After unleashing the power of geospatial technology to transform classroom learning, experts at Northern Arizona University are opening up the map to spread their ideas nationally.

Lori Rubino-Hare, professional development coordinator at NAU’s Center for Science Teaching and Learning, and her team were recently awarded nearly $2 million by the National Science Foundation to scale up their success in the NSF-funded Power of Data project.

geospatial technology

At a workshop in the Cline Library Learning Studio, teachers share their plans to implement geospatial technology projects with students.

The new project will involve establishing an academy that will train facilitators to use the methods and tools that were successful in Power of Data. Those facilitators—who may include curriculum coordinators at school districts or college faculty who offer continuing education for in-service teachers—will then share that knowledge with teachers across the country through local workshops.

Eventually, up to 900 teachers and 27,000 students could benefit.

This new and ambitious step culminates six years of funding and demonstration projects that infuse science learning with geographic information system technology and a problem-solving approach.

“GIS helps layer information so users can make sense of spatial data,” Rubino-Hare said. “Students are looking for patterns in the data and making recommendations based on their analysis. It’s been really successful.”

The GRAIL Lab at NAU and a statewide site license for Esri software have been key components. Now the challenge is to take what has worked locally and regionally and extend it across the country.

Brooke Whitworth, assistant professor of science education at the center, will use video observations, interviews and surveys to assess the project’s effectiveness.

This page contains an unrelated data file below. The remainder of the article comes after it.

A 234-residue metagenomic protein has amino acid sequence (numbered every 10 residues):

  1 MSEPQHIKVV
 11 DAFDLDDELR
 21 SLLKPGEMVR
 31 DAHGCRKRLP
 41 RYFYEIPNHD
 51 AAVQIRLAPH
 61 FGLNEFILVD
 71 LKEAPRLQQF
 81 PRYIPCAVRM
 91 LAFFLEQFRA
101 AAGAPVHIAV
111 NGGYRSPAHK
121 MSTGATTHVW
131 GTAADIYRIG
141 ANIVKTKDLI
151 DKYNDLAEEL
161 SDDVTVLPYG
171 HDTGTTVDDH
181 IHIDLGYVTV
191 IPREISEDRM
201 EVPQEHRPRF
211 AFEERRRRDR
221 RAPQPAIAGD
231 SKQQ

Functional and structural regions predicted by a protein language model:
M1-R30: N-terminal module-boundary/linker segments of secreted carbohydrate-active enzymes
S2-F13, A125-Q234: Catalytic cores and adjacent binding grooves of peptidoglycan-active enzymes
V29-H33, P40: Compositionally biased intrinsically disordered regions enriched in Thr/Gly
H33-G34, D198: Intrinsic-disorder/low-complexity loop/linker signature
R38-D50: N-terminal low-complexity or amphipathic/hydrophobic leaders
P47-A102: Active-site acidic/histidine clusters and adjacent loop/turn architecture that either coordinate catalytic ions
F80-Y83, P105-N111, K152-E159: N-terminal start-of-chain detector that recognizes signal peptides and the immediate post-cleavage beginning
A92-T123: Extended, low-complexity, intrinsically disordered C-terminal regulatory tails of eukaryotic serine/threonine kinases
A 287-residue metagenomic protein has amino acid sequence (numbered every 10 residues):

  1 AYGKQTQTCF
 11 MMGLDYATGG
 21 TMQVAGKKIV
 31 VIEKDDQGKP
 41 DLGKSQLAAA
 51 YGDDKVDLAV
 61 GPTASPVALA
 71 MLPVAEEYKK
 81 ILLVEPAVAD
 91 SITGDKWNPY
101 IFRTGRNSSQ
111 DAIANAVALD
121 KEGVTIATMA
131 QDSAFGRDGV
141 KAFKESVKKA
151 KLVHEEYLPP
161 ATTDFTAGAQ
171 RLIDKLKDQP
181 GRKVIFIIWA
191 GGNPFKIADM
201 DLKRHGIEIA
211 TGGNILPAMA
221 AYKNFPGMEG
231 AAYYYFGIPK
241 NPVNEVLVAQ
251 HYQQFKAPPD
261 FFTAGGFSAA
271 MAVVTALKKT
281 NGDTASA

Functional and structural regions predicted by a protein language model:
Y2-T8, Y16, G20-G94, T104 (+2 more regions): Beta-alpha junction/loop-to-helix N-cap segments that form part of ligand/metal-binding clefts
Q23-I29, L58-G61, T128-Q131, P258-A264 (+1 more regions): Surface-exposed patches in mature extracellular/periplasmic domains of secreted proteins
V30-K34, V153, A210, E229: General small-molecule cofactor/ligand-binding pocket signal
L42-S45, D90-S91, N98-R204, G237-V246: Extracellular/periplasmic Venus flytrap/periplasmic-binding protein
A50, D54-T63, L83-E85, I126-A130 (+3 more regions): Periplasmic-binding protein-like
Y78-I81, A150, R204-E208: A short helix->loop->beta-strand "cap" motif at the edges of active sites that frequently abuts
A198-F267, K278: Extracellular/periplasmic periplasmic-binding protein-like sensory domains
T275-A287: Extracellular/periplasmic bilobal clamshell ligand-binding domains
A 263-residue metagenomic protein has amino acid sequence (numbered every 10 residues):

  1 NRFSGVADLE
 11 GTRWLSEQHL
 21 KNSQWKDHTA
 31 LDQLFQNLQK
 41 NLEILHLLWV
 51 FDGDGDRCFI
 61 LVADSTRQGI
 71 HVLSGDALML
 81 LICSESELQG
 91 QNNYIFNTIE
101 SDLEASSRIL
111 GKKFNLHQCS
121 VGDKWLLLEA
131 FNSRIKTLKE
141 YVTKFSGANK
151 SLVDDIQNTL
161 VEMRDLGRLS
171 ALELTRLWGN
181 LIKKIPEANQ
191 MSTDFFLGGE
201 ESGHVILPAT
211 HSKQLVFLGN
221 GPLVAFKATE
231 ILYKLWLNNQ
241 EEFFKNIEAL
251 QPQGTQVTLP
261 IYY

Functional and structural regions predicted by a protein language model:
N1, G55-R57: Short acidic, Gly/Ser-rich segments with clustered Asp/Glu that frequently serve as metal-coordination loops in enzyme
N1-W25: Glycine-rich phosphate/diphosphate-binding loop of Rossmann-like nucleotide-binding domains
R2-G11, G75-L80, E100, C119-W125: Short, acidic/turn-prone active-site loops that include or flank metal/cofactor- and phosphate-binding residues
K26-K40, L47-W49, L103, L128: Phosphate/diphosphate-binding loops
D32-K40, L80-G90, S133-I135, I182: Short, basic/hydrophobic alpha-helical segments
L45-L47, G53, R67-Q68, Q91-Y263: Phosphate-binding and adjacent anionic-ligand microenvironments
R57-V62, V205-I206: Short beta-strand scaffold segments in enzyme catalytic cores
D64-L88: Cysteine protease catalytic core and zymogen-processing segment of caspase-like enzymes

“As a researcher, I want to see if we can develop a professional development model that translates from facilitators to teachers to students,” Whitworth said. “When we select facilitators, the goal is to sample from different parts of the country and from different contexts, such as urban and rural. We want to know if the context influences the teacher’s ability to do this.”

Facilitators will be recruited to apply to the academy, and Rubino-Hare said the success of the new program hinges on the quality of those who attend. “It comes down to their willingness and ability to conduct two teacher workshops at their own sites.”

Rubino-Hare acknowledged that some teachers have faced obstacles when trying to bring the technology-based approach to their own schools, either because the technology was not supported or because the curriculum at their school was too rigid. The ongoing national discussion of standards, though, is not expected to be a factor.

According to Whitworth, “What this approach does well is teach the scientific practices that are regarded as 21st century learning skills. Regardless of the standards in place, these attributes are important for all science students to learn and develop.”

Rubino-Hare expects many experienced and accomplished teachers will choose to attend the facilitator-led workshops when they become available across the country.

“Oftentimes it’s teachers who have been teaching long enough to know that what they’ve been doing might not be working,” Rubino-Hare said. “They are looking for a new way to engage students.”

National recruitment is expected to begin in January 2016, with the first institute of 15 facilitators to be held at NAU in the summer.